Last Chance: Delacroix at the Met

This morning we braved the pouring rain and skulked past blocks-long lines to enjoy the most comprehensive retrospective of Delacroix’s work to visit North America (pro tip: line cutting is major perk for all Met members).

Revolutionary French painter Eugène Delacroix (1798–1863) came of age after the fall of Napoleon and is renowned as one of the greatest artists of his time. While he is a household figure in France, this exhibit combines and illuminates his many talents and influences; in addition to over 800 paintings and thousands of drawings, the collection features thousands of pages of his journals and ties common threads between his artwork and serious literary preoccupation/inspiration.

Below are a few of my favorite works from the collection. Check them out yourself between now and January 6 at the Metropolitan Museum of Art.

Jeune tigre jouant avec sa mère — a young tiger playing with its mother. 

My favorite painting (and among the least violent of the animal set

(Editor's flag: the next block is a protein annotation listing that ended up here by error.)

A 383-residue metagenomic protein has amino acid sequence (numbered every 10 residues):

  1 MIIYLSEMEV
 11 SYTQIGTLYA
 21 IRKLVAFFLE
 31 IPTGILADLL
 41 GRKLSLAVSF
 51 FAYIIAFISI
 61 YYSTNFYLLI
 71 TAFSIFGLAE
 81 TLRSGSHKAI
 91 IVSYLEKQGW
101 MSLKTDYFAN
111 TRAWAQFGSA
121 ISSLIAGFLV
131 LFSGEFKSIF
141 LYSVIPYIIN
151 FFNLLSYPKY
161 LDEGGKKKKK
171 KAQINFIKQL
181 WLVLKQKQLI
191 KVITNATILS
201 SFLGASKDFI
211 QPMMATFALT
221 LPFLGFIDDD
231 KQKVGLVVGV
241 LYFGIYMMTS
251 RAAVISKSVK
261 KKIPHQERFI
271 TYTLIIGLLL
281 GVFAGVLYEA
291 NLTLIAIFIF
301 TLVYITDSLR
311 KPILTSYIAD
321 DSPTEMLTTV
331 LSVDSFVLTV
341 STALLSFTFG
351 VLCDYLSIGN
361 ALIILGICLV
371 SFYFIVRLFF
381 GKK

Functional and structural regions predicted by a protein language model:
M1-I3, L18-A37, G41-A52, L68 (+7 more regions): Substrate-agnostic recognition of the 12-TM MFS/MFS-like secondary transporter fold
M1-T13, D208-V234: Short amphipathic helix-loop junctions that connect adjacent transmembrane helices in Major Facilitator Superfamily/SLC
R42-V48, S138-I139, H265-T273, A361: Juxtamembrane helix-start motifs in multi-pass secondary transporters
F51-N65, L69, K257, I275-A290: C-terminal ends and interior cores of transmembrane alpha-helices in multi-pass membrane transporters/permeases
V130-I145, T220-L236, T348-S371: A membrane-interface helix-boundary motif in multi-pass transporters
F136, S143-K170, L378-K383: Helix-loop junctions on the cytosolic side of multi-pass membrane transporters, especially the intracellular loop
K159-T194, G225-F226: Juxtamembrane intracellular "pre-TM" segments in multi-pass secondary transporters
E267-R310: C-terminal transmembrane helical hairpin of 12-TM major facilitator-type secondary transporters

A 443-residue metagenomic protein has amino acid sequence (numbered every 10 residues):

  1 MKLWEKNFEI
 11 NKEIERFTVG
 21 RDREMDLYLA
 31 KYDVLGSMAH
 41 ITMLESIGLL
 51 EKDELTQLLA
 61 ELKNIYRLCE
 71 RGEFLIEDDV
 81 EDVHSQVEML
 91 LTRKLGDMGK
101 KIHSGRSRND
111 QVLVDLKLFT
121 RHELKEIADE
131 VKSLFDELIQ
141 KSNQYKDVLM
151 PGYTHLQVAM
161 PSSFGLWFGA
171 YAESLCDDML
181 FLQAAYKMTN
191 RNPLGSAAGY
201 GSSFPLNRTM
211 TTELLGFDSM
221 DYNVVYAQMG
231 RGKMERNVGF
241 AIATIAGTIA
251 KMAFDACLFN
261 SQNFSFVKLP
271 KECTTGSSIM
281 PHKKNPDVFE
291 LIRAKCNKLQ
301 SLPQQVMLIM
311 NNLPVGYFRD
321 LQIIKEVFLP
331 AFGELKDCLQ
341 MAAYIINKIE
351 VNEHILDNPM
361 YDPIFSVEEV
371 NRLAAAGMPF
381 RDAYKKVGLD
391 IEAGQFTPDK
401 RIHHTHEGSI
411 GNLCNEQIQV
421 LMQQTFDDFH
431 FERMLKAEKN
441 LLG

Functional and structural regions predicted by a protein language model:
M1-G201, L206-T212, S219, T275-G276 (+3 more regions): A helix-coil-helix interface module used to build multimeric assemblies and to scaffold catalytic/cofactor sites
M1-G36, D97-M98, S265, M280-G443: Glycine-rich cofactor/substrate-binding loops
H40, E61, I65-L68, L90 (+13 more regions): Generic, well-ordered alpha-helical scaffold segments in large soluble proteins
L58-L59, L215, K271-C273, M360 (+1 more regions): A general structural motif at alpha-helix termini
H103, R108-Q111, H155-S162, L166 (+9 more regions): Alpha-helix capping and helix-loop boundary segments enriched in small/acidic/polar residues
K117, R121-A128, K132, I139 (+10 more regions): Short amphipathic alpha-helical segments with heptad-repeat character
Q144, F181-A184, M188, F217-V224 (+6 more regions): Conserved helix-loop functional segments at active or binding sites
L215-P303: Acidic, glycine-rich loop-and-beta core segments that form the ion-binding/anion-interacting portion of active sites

(of which there were quite a few)


This page features the first known formulation of what would become a credo for Delacroix—that painting is a bridge between artist and viewer, with material advantages over literature:
“When I have done a fine painting, I have not expressed any thoughts. That’s what they say. How simple-minded they are!… A writer says almost everything in order to be understood; painting builds a kind of mysterious bridge between the soul of the characters and that of the spectator.”



A glowing recommendation from Picasso “That bastard. He’s really good.”

Want to learn more? Listen to The Met’s conversation with Ashler Miller on the exhibit:

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